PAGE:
Popular songwriter Oliver Courtney has been getting by for years using one ghost writer for his music and another for his lyrics. When both writers meet at an inn, they fall in love and ...
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John H. Auer
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Popular songwriter Oliver Courtney has been getting by for years using one ghost writer for his music and another for his lyrics. When both writers meet at an inn, they fall in love and then try to sell their songs under their own name. The problem is every song publisher thinks they're copying Courtney's style.Written by
Daniel Bubbeo <firstname.lastname@example.org>
Anyone want to see Basil Rathbone in a comedy? You can either catch him in The Court Jester, or you can rent Rhythm on the River, a cute Bing Crosby vehicle about two songwriters who fall in love. It was Mary Martin's second movie, and she didn't make too many, so catch the "singing Jean Arthur" while you can!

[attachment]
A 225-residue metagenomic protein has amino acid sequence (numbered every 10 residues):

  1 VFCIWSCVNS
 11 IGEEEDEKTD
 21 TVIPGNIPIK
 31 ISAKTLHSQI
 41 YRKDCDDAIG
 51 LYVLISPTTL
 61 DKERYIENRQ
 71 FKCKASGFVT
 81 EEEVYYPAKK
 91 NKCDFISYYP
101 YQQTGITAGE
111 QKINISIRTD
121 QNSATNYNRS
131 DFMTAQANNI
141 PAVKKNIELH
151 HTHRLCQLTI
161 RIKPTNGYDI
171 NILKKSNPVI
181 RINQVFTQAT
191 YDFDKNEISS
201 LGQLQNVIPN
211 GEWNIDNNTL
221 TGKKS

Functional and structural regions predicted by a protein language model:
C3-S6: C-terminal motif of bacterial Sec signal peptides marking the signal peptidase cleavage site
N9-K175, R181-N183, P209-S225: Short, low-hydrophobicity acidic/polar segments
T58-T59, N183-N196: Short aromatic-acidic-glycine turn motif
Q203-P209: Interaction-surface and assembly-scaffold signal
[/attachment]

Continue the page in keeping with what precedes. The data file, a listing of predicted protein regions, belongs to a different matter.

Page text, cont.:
Basil Rathbone is a famous composer of popular tunes, and Oscar Levant is his faithful piano player. At a party, he's asked by his guests to share a new song he's working on. He excuses himself to the other room, and Bing Crosby rushes in with some crumpled sheet music. Turns out, Basil hires out and doesn't write his own melodies! Right after presenting the new song to his guests, Oscar takes Basil aside and shows him a telegram with bad news. Turns out, Basil hires out and doesn't write his own lyrics-and his lyricist just died! When he's in need of a new writer, he meets Mary Martin, but will Bing ever meet her?
Since this a cute romantic comedy, it's safe to say the answer is yes. With classic quips from Oscar, charm and sweetness from Bing, and class and good intentions from Basil, this is an adorable musical. Basil doesn't sing, but Bing and Mary come up with some great tunes that you'll be humming after the credits roll. "That's for Me" is particularly cute, and "Only Forever" was nominated for an Oscar in 1941.
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